The wizard asked who would be using the connection, and I selected "ALL USERS." Then it presented a list of all the Ethernet devices it found and asked which I would be using. Eth0 — my Netgear PCMCIA card — was the only choice.

Then it asked what I wanted to call the connection, what the host name was and whether or not I would be using DHCP. I told the wizard to launch the connection when it was finished and then clicked Finish.

That brought up a "Connect to the Internet" window, which listed the connection name that I had just provided. Obviously, it is intended to be able to handle multiple connections and easily switch back and forth between them. There is a place to enter a DHCP hostname if required. I selected the only choice, and another window with connection statistics appeared very briefly, then disappeared.

This led to the only bit of confusion I experienced in the entire installation. The original window, which had informed me that I was not connected to the Internet, was now visible again, so I wasn't sure if I was connected or not. I opened Mozilla to see if I could reach It worked.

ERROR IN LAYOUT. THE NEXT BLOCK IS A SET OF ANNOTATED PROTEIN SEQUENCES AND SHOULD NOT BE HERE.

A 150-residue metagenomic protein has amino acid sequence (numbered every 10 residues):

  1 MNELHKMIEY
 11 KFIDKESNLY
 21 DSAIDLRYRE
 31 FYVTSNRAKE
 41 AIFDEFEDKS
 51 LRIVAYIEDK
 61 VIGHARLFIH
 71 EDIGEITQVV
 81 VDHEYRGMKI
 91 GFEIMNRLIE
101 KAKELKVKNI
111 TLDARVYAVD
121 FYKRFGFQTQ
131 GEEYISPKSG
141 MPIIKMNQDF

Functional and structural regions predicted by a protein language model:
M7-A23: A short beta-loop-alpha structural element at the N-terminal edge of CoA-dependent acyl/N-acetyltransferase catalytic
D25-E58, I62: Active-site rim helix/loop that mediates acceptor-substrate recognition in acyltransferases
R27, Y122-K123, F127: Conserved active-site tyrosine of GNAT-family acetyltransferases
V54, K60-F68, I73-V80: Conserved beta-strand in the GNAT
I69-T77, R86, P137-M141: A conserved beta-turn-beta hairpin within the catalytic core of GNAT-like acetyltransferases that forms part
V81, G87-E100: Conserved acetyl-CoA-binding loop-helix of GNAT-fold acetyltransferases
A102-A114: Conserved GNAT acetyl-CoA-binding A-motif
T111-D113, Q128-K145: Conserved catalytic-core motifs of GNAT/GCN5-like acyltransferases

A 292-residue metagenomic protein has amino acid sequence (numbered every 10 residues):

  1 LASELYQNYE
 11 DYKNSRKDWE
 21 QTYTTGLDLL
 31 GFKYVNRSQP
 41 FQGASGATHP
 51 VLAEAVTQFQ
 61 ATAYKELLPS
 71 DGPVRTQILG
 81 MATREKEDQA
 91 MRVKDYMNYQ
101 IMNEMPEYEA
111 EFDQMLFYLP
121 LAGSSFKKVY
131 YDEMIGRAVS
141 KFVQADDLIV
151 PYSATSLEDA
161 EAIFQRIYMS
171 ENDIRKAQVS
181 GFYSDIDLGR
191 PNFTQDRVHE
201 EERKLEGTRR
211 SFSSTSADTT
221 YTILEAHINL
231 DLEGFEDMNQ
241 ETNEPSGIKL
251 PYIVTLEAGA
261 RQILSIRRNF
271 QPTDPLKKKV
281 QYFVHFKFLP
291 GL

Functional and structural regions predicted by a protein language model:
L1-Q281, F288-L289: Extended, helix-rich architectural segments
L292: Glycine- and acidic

I accepted all the default system behaviors and windows decorations and then continued to the Xandros registration process. Because I was using a sample version, I didn't have a registration code and couldn't register. However, there was an option for registering if Xandros had been preloaded on the computer, and it didn't require a registration code. I tried that. Thirty-four minutes into the effort, Xandros was installed on the Sony and I was registered. However, my attempt to update the system with bug-fixes and security patches failed. When I asked Xandros about the error, they said there were no updates yet available and that was why I was getting the error message.

Since I was using a "sample" of Xandros, didn't have the USB camera available and had no update process to quantify, I won't try to include this Xandros installation in the ongoing "Linux Installation Shootout" series. I will say that the install was quick and easy, and it's yet another Linux distribution that installs more easily than Windows 2000 or Windows XP.

Xandros has a number of other major features that I don't touch on here: the ability to run Microsoft Office 2000, courtesy of CodeWeavers-enhanced WINE; ease of interoperability with Windows print; file-sharing on the LAN. I won't be writing about those things in future weeks because I am an "MS-free" kind of guy, but I recommend that if those features are important to you, you should give Xandros a whirl. You're the person Xandros is designed for.

More Stories By Joe Barr

Joe Barr is a freelance journalist covering Linux, open source and network security. His 'Version Control' column has been a regular feature of since its inception. As far as we know, he is the only living journalist whose works have appeared both in phrack, the legendary underground zine, and IBM Personal Systems Magazine.